KEY POINTS

  • Jacob Wohl and Jack Burkman were ordered to call victims of their misinformation campaign and admit their statement were false
  • They face felony charges across the U.S., both for this scheme and for securities fraud in Wohl's case
  • The two are best known for their elaborate plans to bring down political opponents with fabricated accusations of sexual impropriety

Right-wing hoaxsters Jacob Wohl and Jack Burkman have been ordered by a Michigan court to call back the victims of their robocall disinformation campaign to explain that their claims were false. 

Their scheme targeted communities of color and Democratic strongholds, placing 8,100 calls telling voters mail-in ballots could result in warrants, debt collectors, and even “mandatory vaccines.” They reached 3,400 active numbers, Salon reports.

full transcript of the calls has circulated online. 

"Mail-in voting sounds great, but did you know that if you vote by mail, your personal information will be part of a public database that will be used by police departments to track down old warrants and be used by credit card companies to collect outstanding debts? The CDC is even pushing to use records for mail-in voting to track people for mandatory vaccines. Don’t be finessed into giving your private information to the man, stay safe and beware of vote by mail," the phone message says.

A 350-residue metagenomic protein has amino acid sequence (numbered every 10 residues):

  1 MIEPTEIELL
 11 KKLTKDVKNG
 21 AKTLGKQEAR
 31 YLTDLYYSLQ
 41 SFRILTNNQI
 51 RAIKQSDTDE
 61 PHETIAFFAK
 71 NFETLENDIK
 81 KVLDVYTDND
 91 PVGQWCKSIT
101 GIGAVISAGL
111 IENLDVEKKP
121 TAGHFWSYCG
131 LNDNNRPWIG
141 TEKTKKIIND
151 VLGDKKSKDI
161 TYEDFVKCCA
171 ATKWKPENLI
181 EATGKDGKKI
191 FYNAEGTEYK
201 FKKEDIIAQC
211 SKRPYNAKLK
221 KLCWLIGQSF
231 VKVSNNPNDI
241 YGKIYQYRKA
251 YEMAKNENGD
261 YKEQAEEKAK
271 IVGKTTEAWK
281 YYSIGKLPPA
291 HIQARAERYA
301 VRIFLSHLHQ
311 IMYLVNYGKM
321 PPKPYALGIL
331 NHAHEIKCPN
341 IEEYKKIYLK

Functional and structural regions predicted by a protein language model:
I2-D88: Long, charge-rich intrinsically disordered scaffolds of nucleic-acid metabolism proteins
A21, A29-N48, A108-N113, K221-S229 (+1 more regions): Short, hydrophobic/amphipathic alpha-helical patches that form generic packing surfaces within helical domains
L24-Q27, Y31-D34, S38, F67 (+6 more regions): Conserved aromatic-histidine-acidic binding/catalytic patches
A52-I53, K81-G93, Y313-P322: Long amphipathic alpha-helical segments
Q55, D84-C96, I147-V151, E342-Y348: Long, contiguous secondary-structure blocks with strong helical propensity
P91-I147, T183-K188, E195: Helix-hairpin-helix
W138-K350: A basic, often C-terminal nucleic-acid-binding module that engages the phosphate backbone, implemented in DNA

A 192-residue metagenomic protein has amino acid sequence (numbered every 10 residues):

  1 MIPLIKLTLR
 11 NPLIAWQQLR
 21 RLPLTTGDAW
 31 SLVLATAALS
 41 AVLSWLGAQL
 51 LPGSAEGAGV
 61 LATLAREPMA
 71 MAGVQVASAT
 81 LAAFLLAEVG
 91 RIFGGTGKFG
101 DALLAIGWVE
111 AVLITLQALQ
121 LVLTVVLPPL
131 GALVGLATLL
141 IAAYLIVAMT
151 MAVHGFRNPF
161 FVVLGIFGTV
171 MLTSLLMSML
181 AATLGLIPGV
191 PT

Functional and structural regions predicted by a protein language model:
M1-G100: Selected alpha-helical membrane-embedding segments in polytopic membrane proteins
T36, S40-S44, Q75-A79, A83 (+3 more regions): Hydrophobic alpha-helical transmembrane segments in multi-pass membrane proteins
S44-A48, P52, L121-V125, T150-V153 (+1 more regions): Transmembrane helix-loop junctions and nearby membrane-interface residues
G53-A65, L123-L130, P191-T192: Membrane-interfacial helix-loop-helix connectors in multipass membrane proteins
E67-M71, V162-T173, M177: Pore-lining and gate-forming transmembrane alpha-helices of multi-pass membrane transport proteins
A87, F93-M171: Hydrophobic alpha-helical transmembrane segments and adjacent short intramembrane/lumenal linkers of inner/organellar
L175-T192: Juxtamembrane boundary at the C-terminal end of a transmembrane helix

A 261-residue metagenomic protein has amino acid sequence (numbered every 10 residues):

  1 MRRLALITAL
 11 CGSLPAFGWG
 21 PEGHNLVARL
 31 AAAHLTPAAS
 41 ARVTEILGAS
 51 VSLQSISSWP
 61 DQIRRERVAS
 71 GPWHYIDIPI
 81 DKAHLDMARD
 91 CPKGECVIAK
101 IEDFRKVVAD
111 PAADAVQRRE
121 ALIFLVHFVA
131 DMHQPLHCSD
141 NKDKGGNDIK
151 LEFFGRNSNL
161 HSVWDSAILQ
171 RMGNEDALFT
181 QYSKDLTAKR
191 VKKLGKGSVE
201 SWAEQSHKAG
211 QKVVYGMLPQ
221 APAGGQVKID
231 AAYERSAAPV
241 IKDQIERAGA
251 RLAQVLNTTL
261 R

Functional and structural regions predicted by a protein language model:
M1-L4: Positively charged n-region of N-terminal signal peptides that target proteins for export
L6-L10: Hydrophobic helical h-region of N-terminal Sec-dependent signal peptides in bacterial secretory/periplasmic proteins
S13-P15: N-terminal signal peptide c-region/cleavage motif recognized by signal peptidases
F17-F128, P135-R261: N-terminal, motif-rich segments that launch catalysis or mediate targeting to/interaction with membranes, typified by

Wohl and Burkman were charged with four felonies carrying a maximum sentence of 24 years in prison, but for now they were only ordered to correct their harm. The judge likened their plan to the voter suppression of the KKK.

“The means defendants use to intimidate voters, though born of fear and similarly powered by hate, are not guns, torches, burning crosses, and other dire methods perpetrated under the cover of white hoods,” Judge Victor Marrero wrote. “Rather, defendants carry out electoral terror using telephones, computers, and modern technology adapted to serve the same deleterious ends.”

Burkman’s attorney said that the calls were protected speech and called the charges an “absolute atrocity.”

The Ohio trial is ongoing and Wohl and Burkman face an array of felony charges across the U.S. for both this scheme and securities fraud in Wohl’s case. 

Despite the splash their charges have made, the hoaxsters are best known for elaborate and yet-unsuccessful attempts to bring down political opponents with fabricated accusations of sexual impropriety. Past targets have included special counsel Robert Mueller, as well as former presidential candidates Pete Buttigieg, Elizabeth Warren and Kamala Harris.